• Issue of tax refunds:

Currently, there exists the practice of issuing a tax refund through cheques. This method should be completely substituted by direct online fund transfers. This change should be implemented on a war footing, as this would end many taxpayers’ grievances regarding refunds. This change in method will also reduce/eliminate manipulation and corrupt practices.

It remains to be seen if the government can meet all these expectations while ensuring sound economic growth.

Copy Denmark, and good jobs will follow

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There is a view that export-led growth will enable India to increase the supply of quality jobs and the country’s problem is not high unemployment, but low wages. This argument points to the experience of the Asian Tigers which have all been able to experience long periods of high growth, along with rapid growth in trade.

First, globally in recent years, the link between growth and jobs has become weak so that the current development experience is in part one of jobless growth. If the pace of creation of fresh jobs lags a respectable economic growth rate, then creation of enough jobs becomes the key concern. The quality of jobs created then takes second place.

The US economy has been experiencing an extended period of good growth and gradually falling unemployment levels to now historic lows. For long, both growth and falling unemployment had no impact on wage rates. It is only recently when all the slack in the job market has been reined in that wage rates have started to go up.

In the post-war period, first Japan, and then South Korea and Taiwan, began with poor levels of domestic demand as they slowly crept out of war-induced poverty. To grow fast, these economies had to perforce look beyond borders for demand and markets to address. Conversely, the large US economy grew nicely on the basis of ample domestic demand with foreign trade accounting for a rather small part of its GDP.

India, with a similar large domestic market, did not have to look outward for demand and growth momentum. Additionally, economic priorities were different during the years of planning and low growth. It is only after the policies of economic liberalisation came that India lowered trade barriers and adopted a supportive exchange rate policy. This caused exports to boom and the economy to grow fast.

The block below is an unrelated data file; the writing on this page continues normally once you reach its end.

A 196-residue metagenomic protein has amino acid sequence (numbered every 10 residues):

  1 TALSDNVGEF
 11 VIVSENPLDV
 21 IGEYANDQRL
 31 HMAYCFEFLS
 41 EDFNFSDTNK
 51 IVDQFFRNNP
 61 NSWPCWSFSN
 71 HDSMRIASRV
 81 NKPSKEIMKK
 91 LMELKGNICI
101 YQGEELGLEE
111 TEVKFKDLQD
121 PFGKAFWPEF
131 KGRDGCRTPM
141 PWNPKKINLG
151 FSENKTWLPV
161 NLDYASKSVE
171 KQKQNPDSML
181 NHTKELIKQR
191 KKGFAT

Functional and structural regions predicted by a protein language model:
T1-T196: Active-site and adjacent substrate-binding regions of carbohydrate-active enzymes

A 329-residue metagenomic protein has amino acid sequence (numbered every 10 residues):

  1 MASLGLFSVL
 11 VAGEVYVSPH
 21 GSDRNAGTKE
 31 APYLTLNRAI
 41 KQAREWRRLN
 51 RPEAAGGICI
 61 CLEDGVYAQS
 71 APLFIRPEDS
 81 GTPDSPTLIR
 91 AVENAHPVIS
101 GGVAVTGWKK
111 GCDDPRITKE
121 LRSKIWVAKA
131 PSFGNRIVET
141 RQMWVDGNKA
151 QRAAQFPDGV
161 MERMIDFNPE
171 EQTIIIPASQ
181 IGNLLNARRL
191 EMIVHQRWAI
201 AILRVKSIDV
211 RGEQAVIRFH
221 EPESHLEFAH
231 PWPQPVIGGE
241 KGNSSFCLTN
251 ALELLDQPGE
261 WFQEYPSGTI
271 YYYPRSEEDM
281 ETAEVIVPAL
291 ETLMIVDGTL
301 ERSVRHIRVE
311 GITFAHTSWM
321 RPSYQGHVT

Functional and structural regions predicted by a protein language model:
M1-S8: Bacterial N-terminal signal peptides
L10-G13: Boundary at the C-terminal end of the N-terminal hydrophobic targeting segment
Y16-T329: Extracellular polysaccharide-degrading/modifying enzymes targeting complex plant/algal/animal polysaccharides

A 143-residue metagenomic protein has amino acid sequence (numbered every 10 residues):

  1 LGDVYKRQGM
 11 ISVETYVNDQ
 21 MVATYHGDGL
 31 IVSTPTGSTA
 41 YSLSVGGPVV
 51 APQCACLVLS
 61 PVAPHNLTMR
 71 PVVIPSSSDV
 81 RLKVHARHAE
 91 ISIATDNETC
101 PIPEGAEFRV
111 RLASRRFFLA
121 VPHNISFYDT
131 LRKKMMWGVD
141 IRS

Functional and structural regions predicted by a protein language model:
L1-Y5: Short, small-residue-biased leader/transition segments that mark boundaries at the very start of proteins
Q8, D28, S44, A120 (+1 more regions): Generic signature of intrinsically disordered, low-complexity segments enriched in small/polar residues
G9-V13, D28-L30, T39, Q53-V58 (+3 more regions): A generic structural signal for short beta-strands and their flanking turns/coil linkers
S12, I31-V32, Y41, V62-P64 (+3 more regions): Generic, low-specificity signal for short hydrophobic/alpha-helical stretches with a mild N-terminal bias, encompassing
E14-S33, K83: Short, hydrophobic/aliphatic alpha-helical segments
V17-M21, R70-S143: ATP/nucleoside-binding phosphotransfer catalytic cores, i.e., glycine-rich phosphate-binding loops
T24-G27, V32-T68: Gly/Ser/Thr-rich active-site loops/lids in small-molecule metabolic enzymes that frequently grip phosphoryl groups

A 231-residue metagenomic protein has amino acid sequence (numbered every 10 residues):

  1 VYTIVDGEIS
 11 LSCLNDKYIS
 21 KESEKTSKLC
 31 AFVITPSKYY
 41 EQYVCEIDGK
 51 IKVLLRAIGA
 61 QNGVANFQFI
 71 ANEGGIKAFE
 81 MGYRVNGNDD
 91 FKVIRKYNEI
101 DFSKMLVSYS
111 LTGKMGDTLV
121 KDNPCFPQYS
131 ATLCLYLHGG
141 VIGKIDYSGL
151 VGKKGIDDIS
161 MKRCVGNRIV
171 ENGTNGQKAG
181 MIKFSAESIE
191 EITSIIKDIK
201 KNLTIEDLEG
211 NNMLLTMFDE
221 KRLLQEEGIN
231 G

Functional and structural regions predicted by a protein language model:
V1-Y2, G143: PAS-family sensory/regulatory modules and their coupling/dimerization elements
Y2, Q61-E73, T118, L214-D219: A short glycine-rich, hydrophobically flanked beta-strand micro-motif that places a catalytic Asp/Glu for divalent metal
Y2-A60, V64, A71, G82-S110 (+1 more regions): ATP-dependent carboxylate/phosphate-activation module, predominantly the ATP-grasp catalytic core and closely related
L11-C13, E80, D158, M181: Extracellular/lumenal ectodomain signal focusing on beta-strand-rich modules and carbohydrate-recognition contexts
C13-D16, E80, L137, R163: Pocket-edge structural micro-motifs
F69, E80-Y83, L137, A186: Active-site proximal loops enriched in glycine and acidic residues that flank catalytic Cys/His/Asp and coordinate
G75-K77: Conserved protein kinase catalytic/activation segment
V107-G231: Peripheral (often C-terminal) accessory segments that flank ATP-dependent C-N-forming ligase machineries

Modi Sarkar 1.0 was marked by rising trade barriers, stagnant exports, high unemployment and, as it now turns out post-Arvind Subramanian’s calculations, very average rates of growth. Where do we go from here?

Additional jobs in India are created not by high tech large and medium industries, but right at the bottom of the economic structure by micro and small enterprises. At the grassroots, units employ maybe a handful of people, are unincorporated, and the proprietor’s family budget and that of the business are indistinguishable.

As ease of doing business at this level prevails and there are no shocks like demonetisation and GST, successful businesses will grow, slowly get incorporated and then started bringing their employees under provident fund, thus taking the first step in creating quality jobs. The recent rise in provident fund memberships, which was first wrongly interpreted as a sign of more jobs being created, has been in fact a sign of pick-up in the creation of formal jobs with stability returning at the bottom of the business pyramid after the twin shocks mentioned earlier had spent themselves out.

But there is still a long way to go. The current reality on the jobs front, as pointed out by Mahesh Vyas, is depressing. Over three-fourths (77 per cent) of employees have vulnerable jobs and the unemployment rate among the young (15-25 age group) is three times the overall unemployment rate. A recent rise in employment is seen as largely unregulated sectors adding jobs by accommodating footloose or low skilled workers.